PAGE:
This project is about the unawareness and ignorance that undermines truth and reconciliation (Saul, 2008; TRC, 2012, p. 23). Recently, some social theorists (i.e., feminist scholars, queer theorists, and race theorists) working with marginalized populations have argued that theorizing ignorance is as important as theorizing knowledge (Bergin, 2002; Steyn, 2012; Sullivan & Tuana, 2007). Ignorance, as they use the term, requires its own analysis and explanation with special attention to language, contradictory social values, uneven social structures and often hidden but staunchly defended interests linked to significant social inequalities. Seen in this way, ignorance is not about faulty cognition. Nor is it a collective absence of knowledge yet to be acquired. It is an outcome of structural methods of not-knowing that, consciously or not, generally perpetuate the status quo, privilege and domination. Although the recent academic literature describes this ignorance as willful (Alcoff, 2007; May, 2006; Tuana, 2006), it is also social. Pervasive social ignorance molds individuals and groups into performers of social exclusion although they may not intend to exclude or to be excluded or be aware of playing either part (Alcoff, 2007; Dotson, 2011; Steyn, 2012, pp. 9, 13-18). This realization does not mitigate individual responsibility but does help to explain why unawareness is such a powerful and relatively unrecognized social force. Consequently, while this project is about tracking and changing key educational institutions, it is also about advancing the study of ignorance or “agnotology” (Proctor & Schiebinger, 2008).

For colonial and post-colonial theorists there is a strong link between not knowing and colonialism. What is colonialism but the willful and sustained ignoring of the rights and interests of subject peoples to favour those of colonial classes (Bhabha, 1994; Said, 1978, 1993; Spivak, 1988)? Even in a post-colonial era, colonially inspired unawareness informs our thinking in the most profound ways: from our sense of time (Fabian, 1983), to what seems in and out of place (Agamben, 2005; Cresswell, 1996; Mountz, 2009; Mountz & Hyndman, 2008), to what is of central and what is of marginal importance in the everyday (Certeau, 1984; Lefebvre, 1971, 1991) and in the more specialized realms of science (Bell, Butlin, & M., 1995; A. Godlewska & Smith, 1994), medicine (Cunningham & Andrews, 1997; Livingstone, 1992), anthropology (Clifford & Marcus, 1986; Thomas, 1994; Trigger, 1989; Washburn & Trigger, 1996) and the law (C. Godlewska & Webber, 2007; Tully, 1995). Unawareness was deeply linked to issues of class, race, and gender in the colonial era and remains so in the world formed by colonialism (Sullivan & Tuana, 2007). Most theorists agree that the first and most challenging step in changing unawareness is its recognition.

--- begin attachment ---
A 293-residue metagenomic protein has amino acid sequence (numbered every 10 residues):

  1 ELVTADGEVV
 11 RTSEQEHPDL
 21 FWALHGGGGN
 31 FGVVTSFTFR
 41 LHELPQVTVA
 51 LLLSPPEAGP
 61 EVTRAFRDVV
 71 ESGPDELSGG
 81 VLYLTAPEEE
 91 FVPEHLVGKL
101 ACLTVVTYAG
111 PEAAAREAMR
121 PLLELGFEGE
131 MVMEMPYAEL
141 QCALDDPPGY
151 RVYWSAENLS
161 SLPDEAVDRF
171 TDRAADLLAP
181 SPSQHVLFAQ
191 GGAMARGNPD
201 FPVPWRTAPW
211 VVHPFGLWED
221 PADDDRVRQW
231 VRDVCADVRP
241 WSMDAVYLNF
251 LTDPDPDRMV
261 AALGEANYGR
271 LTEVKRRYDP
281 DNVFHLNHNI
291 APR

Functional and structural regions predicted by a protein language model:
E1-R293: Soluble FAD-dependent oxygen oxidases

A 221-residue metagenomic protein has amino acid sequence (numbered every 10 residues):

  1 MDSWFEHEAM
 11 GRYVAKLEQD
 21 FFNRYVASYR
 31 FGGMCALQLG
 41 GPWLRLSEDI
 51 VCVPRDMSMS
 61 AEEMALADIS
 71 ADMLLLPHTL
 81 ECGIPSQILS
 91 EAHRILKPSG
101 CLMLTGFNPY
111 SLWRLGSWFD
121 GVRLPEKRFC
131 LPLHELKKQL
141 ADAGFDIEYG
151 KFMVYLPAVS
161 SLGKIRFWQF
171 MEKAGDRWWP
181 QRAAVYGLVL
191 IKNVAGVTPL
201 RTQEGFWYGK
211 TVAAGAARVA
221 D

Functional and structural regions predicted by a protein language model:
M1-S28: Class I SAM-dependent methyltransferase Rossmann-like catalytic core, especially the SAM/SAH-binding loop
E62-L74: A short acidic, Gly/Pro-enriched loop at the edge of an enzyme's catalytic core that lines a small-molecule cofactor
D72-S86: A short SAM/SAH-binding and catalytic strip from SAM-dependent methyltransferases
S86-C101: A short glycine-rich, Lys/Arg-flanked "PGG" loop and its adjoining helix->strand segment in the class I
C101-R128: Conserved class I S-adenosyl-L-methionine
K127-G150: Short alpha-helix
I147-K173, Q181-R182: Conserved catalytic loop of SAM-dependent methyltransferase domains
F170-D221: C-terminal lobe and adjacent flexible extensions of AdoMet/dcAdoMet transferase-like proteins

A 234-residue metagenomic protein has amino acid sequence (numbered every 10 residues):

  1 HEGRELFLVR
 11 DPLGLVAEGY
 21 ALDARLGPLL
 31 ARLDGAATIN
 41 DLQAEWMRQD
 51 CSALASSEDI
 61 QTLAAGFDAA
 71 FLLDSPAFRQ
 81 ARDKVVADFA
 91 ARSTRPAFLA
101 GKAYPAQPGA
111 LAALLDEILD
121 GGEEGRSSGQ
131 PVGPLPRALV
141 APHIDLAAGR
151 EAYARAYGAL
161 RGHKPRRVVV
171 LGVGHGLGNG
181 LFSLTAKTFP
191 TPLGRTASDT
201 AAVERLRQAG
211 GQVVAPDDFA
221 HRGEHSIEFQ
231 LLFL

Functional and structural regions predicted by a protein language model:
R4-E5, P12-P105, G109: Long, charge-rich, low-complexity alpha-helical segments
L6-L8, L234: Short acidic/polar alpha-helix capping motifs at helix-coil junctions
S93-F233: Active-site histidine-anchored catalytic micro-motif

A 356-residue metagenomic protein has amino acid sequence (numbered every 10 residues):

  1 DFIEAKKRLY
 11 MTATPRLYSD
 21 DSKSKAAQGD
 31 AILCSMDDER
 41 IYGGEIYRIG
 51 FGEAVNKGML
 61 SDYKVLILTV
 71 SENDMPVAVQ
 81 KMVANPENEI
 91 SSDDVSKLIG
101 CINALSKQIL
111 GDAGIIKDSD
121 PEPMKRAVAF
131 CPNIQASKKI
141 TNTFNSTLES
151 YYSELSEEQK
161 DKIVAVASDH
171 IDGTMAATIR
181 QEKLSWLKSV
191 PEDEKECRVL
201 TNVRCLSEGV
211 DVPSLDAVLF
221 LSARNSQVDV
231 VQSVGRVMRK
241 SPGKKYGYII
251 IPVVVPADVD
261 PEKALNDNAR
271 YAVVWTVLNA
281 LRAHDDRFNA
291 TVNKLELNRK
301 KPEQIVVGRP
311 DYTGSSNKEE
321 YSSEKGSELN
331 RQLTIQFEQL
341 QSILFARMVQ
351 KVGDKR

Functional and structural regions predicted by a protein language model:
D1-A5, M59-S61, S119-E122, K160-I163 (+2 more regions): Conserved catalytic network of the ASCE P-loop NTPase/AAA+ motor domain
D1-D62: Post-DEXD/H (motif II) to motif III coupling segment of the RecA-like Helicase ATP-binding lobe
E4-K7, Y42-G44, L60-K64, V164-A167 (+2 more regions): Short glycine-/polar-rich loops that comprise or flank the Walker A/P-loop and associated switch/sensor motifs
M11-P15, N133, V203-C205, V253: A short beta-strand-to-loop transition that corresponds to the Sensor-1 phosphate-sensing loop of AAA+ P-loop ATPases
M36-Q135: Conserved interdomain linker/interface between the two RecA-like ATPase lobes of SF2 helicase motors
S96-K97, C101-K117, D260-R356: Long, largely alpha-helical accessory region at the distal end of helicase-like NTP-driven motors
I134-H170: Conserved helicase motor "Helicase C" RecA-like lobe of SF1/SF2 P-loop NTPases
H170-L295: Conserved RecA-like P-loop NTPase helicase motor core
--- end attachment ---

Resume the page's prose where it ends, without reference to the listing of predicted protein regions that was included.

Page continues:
A feather is an important symbol in the many Indigenous cultures found throughout Canada. Education can – and has – functioned as a tool of colonialism and racism (Bonvillain, 2001; Freire, 1970, 1995, 2004; Haig-Brown, 1988; Jung, 2009; Kelm, 1996; Lobo & Talbot, 2001; Miller, 1996, 2000; Milloy, 1999; Regan, 2010), through what is taught and what omitted from curricula (Apple & Christian-Smith, 1991; Kaomea, 2000; Rose, 2007), through how content is taught (Battiste, 1998, 2002; McConaghy, 2000; Mitchell, 1991), through differential access to education that reinforces and sometimes defines social structure (Kabeer, 2009; Laachir, 2007; Ladson-Billings, 1998; Mendelsohn & Vicziany, 1998; Stoler, 1992), and through the mindsets of teachers and teacher educators (Dion, 2007; Higgins, Madden, & Korteweg, 2013). Socially shared knowledge, or what should be known and taught, is subject to on-going negotiation, particularly concentrated in knowledge institutions: schools, colleges, universities, public media, and government.